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Denman Island, British Columbia, Canada
Jean Cockburn retired from her professional career as an academic librarian in 2008 to become a textile artist living on Denman Island, British Columbia. She draws, quilts, embroiders, knits and crochets, makes wearable art, weaves baskets, dyes fabric, and paints watercolours. Her work has been exhibited locally in juried and group shows on Denman Island, in Courtenay, Comox, and Duncan on Vancouver Island, in West Vancouver, and across Canada with the Surface Design Association.

Saturday, January 23, 2016

Complex perspective drawing

Okay, kicking it up a notch. This week, our homework assignment in drawing class is to draw a set of stairs in three-point perspective, both looking up from an ant's eye view, to looking down, a bird's eye view. Once we get both drawings done correctly, we are going to join them together into one composition.
Three-point perspective means that not only do the lines of convergence go back into the picture plane, but also up (or down) with the inclined plane of the stairs. Complicated, yes, but actually a fun challenge to figure out. Our teacher is calling is an Escher project.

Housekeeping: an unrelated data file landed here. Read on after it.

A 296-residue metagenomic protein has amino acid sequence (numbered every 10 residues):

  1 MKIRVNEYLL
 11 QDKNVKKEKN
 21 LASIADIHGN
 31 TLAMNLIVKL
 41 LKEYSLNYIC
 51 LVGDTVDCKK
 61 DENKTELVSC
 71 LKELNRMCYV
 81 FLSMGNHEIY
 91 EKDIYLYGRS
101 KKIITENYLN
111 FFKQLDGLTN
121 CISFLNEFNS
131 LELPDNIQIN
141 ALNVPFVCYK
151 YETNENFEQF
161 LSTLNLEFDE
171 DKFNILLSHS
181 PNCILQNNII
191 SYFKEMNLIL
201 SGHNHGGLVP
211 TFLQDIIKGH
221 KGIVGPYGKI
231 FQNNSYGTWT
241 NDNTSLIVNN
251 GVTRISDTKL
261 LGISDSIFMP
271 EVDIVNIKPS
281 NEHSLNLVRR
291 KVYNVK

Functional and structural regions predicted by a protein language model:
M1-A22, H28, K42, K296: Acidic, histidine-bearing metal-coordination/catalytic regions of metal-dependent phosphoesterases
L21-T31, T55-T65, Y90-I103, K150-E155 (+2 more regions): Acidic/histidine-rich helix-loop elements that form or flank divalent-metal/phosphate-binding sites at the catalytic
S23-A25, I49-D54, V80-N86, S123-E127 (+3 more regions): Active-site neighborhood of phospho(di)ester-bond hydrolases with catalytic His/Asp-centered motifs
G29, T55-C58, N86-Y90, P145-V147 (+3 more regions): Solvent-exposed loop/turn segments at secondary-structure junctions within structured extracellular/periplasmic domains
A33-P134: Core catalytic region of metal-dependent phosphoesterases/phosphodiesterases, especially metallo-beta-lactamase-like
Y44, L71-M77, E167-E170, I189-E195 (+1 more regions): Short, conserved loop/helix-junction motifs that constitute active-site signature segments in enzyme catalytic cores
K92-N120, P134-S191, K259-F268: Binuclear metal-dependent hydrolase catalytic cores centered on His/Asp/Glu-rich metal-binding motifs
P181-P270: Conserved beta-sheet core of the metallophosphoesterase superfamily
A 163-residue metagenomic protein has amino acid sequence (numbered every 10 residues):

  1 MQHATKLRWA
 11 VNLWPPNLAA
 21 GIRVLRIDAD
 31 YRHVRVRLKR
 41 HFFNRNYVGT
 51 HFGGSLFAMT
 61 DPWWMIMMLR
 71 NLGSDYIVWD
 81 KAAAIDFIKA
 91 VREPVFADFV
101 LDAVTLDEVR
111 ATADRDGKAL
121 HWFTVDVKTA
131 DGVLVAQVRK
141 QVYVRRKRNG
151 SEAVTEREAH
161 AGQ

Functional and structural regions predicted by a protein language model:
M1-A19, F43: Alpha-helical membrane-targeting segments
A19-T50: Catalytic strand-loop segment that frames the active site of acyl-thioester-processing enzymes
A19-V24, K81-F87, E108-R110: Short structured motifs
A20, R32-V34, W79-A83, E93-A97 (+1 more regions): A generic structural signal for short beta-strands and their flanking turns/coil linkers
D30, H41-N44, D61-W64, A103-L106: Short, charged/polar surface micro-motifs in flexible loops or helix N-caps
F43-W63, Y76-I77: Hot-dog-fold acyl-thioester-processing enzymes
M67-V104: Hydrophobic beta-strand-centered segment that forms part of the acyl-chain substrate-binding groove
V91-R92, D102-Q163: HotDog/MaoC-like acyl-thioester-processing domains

I am drawing the ladder stairway that goes up into the loft in our cottage/studio. The ladder stairway has indented steps, like a ship's ladder I believe, to allow it to be very steep, yet your knee does not bump into the step above. You climb it and descend like regular stairs, but you must start with the right foot, and hold onto the stair rails. It works very well. And it is so very beautiful. Our house designer builder, Etienne de Villiers, designed and built the ladder stairway twenty years ago, from beautiful red cedar, and I think of it as functional sculpture.

Sketchbook work. Lots and lots of sighting, and measuring and using the calculator - whew!

Here is the beautiful stairway heading up into the loft.


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